Terpenes may have a lot of different effects in the body, for example, preliminary research indicates that terpenes may have profound effects as antidepressants, regulating emotions, even enhancing pleasurable experiences. Not to mention the more traditional feelings of relaxation produced by cannabinoids interacting with neurotransmitters.
As we mentioned more research needs to be done on the therapeutic effects of terpenes on our minds and bodies. With further knowledge growers as well as consumers can tailor their strains using unique terpene to balance their respective effects.
What terpenes exist in cannabis
As we’ve mentioned there are around a hundred terpenes that exist in cannabis. We’ll now look at a few of the most intriguing terpene profiles you should be aware of.
Myrcene can actually be found in mangoes, lemongrass and even basil and it is the single most common terpene in cannabis. In fact, it typically makes up fifty per cent of a cannabis plant’s terpenes. It may work well as an anti-inflammatory or as a sedative. This usually produces a very earth-rich and musky fragrance. In indica strains, there are often high levels of myrcene which may lead to the oft-portrayed, relaxed-euphoric feeling.
This is a citrus aroma terpene that would remind consumers of lemons, oranges, limes or other citrus fruits. This kind of terpene may help with stress relief and, while more research needs to be done, signs indicate it might have antibacterial properties. Because of its absorption improving nature, it’s also really useful when applied to topical solutions and ointments.
Caryophyllene can be found in black pepper, rosemary, lavender, cinnamon leaves, cloves and studies have shown that it can contribute towards helping anxiety, depression, and work as anti-inflammatory. This is most typically found in sativa-rich strains of medical cannabis.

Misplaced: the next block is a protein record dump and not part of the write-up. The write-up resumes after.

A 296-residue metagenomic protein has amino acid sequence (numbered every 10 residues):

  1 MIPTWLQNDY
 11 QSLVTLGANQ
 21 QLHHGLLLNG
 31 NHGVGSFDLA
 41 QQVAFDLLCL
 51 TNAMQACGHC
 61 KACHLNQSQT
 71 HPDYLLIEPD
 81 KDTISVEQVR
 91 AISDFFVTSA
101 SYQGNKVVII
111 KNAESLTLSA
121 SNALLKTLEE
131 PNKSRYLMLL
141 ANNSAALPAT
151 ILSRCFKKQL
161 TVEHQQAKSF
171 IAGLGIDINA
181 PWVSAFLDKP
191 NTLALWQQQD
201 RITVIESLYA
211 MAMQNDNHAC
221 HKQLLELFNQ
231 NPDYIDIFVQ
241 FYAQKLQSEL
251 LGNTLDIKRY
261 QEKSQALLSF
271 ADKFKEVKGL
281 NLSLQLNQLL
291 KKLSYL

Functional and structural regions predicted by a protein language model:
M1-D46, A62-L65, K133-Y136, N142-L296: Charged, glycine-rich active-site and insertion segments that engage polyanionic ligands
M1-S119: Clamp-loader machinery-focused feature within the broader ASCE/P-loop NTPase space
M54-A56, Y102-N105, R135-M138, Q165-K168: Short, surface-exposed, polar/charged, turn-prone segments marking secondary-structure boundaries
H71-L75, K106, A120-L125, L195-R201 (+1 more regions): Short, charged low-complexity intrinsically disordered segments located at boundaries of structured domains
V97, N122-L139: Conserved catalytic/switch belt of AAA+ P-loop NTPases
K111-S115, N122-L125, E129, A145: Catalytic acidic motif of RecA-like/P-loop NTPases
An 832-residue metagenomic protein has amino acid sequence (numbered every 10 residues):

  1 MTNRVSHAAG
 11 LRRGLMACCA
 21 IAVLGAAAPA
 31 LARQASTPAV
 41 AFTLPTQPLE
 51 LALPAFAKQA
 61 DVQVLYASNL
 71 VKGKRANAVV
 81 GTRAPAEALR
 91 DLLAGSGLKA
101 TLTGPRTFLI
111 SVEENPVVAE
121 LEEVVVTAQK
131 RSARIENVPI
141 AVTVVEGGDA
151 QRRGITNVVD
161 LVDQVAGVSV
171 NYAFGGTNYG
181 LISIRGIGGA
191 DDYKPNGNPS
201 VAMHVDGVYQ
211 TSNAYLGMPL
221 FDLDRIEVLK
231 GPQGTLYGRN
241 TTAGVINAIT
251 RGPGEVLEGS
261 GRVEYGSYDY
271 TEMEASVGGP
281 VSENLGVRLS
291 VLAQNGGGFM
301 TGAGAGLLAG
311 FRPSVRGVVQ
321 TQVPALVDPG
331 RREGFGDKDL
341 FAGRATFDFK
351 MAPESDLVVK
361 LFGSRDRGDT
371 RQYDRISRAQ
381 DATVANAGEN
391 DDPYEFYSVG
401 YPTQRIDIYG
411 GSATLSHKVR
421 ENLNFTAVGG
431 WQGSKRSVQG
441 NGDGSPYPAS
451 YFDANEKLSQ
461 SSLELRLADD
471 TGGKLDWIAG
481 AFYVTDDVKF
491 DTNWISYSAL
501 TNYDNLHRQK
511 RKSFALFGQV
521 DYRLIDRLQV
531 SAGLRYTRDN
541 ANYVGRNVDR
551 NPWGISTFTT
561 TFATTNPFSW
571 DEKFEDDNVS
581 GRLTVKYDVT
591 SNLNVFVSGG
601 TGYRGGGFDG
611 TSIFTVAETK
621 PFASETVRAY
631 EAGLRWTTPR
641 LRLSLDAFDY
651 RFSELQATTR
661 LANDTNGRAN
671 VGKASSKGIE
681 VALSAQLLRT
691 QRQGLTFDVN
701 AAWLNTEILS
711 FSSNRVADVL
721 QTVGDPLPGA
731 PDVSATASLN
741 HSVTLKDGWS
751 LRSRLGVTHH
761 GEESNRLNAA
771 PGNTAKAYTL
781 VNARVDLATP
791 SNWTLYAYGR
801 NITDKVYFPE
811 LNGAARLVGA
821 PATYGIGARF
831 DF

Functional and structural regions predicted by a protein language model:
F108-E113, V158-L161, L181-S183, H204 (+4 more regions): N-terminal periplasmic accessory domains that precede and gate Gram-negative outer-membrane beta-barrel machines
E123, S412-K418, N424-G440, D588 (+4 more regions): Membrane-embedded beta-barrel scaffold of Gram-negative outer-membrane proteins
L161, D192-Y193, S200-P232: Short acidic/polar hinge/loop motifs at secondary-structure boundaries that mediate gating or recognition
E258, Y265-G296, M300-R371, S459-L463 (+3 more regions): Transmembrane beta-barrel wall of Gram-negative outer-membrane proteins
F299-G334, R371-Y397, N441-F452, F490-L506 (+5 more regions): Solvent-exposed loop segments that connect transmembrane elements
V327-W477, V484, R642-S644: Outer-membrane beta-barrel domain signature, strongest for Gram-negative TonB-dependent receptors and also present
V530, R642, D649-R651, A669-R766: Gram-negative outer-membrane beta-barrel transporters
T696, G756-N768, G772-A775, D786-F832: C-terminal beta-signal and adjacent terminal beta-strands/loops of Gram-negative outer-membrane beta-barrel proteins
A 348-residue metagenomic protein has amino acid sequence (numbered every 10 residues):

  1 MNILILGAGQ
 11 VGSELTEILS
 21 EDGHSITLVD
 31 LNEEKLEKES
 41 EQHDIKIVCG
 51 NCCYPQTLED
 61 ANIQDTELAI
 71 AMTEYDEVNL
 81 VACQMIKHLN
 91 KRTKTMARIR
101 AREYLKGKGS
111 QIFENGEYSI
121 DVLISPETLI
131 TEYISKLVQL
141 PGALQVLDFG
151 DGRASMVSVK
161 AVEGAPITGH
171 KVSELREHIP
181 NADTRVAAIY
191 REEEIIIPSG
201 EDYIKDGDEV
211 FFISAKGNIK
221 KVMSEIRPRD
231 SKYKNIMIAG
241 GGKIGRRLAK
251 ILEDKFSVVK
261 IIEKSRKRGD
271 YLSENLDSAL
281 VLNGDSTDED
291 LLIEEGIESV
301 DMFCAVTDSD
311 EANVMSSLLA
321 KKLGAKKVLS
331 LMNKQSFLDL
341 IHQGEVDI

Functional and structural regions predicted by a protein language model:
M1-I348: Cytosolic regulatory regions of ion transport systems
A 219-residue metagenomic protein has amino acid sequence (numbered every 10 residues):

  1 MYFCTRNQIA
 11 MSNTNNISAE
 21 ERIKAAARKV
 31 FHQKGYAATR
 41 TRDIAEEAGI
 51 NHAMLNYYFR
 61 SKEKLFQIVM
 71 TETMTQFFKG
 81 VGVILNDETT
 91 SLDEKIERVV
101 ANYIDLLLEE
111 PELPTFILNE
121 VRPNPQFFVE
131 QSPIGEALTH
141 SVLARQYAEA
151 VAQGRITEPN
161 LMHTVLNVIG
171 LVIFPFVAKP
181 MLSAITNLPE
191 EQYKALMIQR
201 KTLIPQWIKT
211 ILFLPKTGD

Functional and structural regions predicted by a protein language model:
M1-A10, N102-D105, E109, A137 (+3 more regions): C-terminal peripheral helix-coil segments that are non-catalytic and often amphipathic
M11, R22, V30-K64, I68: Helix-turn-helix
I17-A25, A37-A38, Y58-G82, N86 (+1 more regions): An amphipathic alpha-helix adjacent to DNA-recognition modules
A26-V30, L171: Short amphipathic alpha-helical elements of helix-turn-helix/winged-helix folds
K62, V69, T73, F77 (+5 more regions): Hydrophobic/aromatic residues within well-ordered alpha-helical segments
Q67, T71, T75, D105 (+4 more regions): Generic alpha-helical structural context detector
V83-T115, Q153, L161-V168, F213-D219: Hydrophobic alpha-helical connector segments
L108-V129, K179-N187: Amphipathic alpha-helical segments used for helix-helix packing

This is actually terpene alcohol which is found in over two hundred flowers and spice plants. It has a floral fragrance with a pinch of spiciness. This particular terpene may cause relief from stress, aid your immune system, and might have some anti-inflammation properties. It also may help with the anxiety-inducing effects of THC.
Last but not least is pinene which is the most common terpene in the world. As the name might suggest it is a component of pine tree resin and is found in many coniferous plants. Strains with a lot of this terpene may assist in countering effects to long term memory loss and promotion of alertness but further research will be needed.
Now as we’ve said there are at least a hundred terpenes in cannabis but these are some of the more common and certainly some of the most powerful there are.
Flavonoids vs. Terpenes
Now if you've heard or read about terpenes there’s a high chance that the word flavonoid might have popped up along the way. These are not the same thing, though flavonoid does sound like something to do with flavour it’s actually more directly concerned with the colour. Flavonoids from one of the largest nutrient giving families in the world with over 6,000 members. Twenty of these are present within cannabis and they may provide some antioxidant benefits.